On Fryday, the Right Honourable the Earl of Winc [...]else [...], with s [...]e oth [...]r [...] ­tlemen, presented an Address to his Sacred Majesty, sub [...] by [...] Nobi­lity and Gentry of Kent, wherein they express their great joy [...] Majestie [...] [...] ­ration to his people; as also their constant loyalty and heart [...] affection to his Majesty. His Majesty was pleased to [...] them tha [...] [...] Journey through that C [...]ty he had sufficient evidence of the [...] of the Pe [...]p [...]e; and [...] of his Gracious favour to them upon any occasion that [...].

The same night his Majesty, with his two R [...]yal B [...]o [...]s, and several of [...] N [...] ­bility, were highly entertained a [...] Supper by the Lo [...] Lu [...]l [...]y.

Saturday being appointed by his Majesty to [...]uch such as were troubled with the Evil, a great company of p [...]or affl [...]cted Crea [...]ures were [...] together, [...] Chairs and F [...]askets, and being appointed by his Maj [...]sty [...] to the Banqu [...]ting-house, his Majesty sat in a Chair of Sta [...], where he st [...]ok'd [...] we [...] to him, and then put about each of their N [...]cks a white R [...]bb [...]n with an A [...] o [...] Gold on it. In this manner his Majesty stroak' [...] abov [...] 6 [...] and such was his [...] p [...]i­ence and tenderness to the poor affl [...]cted Creatures [...] took up a [...] long time, His Majesty being never weary of wel-doing, was pleased to make enqui [...]y w [...]e­ther there were any more that had not yet been touch'd. A [...]ter Prayers were ended, the Duke of Buckingham brought a Towel, and the Earl o [...] Pembrook a Baso [...] and E [...]er, who after they had made their obeysance to his Majesty, kneeled down till his M [...]jesty had washed.


On Satarday, several Gentlemen of the Long Robe were made Serjeants of the Coi [...]e. They came out of the Common P [...]eas Treasu [...]y, in [...]o Westminster Hall, and stood over against the Common Pl [...]as Court, Serjeant Glanvil, and Serjeant Lit­tleton, brought them to the Bar according to the usual form, the Wa [...]den of the Fleet, and U [...]her of the Exchequer walking before them. The names of these made Serjeant [...] are, Sir Tho. Widderington, Serj. Brown, Serj. Gly [...], Serj. Earle, Serj. Bernars ▪ Serj. Hales. Serj. Twisden, Serj. Maynard, Serj. New [...]igate, Serj. Windham, Serj. Fountain, Serj. Syse, Serj Archer, Serj. Waller.

Venice, May 2 [...]. 1660.

After so many several Reports of the Enterprise of Ge­neralissimo Morosini, we hear by Letters from him to the Senate, that having retired his Forces from about Negro­ponte, the Fort whereof would have kept too long his Ar­my, he hath upon a sudden fallen upon the Isle of S [...]atto, not ab [...]ve 20 miles distance from the other, and before the Enemies could recover themselves, did so vigorously assault the Castle, that notwithstanding the resi [...]tance of those within, he took it two days after, wherein he found 70 Pieces of Ordnance, with Prov [...]sions for a moneth for his whole Army. Thus his design was to demolish it, [Page 408] that he might hereafter so much the more easily get the Contributions of that Isle. We hear from Constantinople that the Grand Signior is yet at Andrinople, where he doth remain by the advice of the Divan, to hasten the march of the Forces designed against Prince Ragotski. That the first Vizier is returned thither from Belgrade, hoping the change of air will much contribute to the recovering of his health▪ and that the Grand Signor never missed a day without gi­ving him a visit, and asking his advice upon his affairs. In the mean while, having need of all his Forces, upon an enquiry into the state of his Militia in pay, he hath found 120000 F [...]ot and 40000 Horse, besides his ordinary Guards, which are above 10000 men, with 50 Gallies, 12 Mahones, 30 great ships and many small ones. The Letters say further that the said Grand Signor seemed to be very much troubled for the Peace between France and Spain, not doubting but that his Empire, which useth to take advantage of the division among the Christian Prin­ces, will suffer by their re-union. And indeed, besides the 4 Gallies of the Pope, the 7 of Maltha, and the 3 of the Great Duke of Tuscany, which have been seen about Cor­feu and Zante, going to joyn with our Fleet, we hear that the French ships, carrying Forces thither, were not very far. We hear by a Ship come from the said Isle of Zante, that three French private Men of War, under the Com­missions of Maltha, having lately faln in the Seas of Rhodes, upon a Sultana going from Alexandria towards Constantinople, as a Convoy to some Saicks, took the third Sultana, and two of the Saicks, having killed two hun­dred Turks, who defended themselves very resolutely for five houres together. That Prize, valued above 400000 Crowns, hath been carried to Maltha.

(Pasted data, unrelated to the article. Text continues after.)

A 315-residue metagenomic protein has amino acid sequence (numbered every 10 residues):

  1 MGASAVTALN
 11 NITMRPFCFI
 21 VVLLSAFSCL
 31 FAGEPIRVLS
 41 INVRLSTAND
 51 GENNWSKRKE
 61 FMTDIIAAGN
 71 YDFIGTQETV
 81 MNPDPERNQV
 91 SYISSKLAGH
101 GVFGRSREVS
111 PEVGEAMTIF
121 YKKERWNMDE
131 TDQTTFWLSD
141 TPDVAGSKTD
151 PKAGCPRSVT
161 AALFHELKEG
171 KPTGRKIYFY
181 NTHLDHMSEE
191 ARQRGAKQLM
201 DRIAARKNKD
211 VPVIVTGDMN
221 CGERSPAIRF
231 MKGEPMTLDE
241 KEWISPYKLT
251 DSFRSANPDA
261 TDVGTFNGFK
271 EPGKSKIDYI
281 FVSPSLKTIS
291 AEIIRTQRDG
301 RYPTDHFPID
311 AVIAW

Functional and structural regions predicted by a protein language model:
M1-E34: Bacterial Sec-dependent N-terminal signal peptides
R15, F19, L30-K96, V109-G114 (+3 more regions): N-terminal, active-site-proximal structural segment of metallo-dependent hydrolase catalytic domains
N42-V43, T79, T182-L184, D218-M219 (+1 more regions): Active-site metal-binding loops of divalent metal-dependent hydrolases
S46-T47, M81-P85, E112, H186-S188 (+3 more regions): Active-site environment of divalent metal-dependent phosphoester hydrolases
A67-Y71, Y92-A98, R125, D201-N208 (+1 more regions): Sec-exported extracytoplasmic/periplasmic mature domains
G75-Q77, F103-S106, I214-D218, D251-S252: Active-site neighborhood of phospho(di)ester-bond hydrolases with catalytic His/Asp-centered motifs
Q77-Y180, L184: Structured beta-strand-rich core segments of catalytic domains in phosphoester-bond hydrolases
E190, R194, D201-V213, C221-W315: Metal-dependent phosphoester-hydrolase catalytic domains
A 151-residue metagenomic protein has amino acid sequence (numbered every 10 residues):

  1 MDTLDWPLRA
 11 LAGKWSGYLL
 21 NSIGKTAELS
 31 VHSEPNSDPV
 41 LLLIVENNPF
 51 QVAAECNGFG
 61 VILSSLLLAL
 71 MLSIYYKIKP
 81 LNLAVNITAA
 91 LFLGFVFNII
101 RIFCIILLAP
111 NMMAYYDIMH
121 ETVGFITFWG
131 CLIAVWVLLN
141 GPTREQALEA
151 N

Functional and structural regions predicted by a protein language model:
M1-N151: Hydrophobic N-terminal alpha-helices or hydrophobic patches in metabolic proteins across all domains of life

St. John de Luz, 14 June, 1660.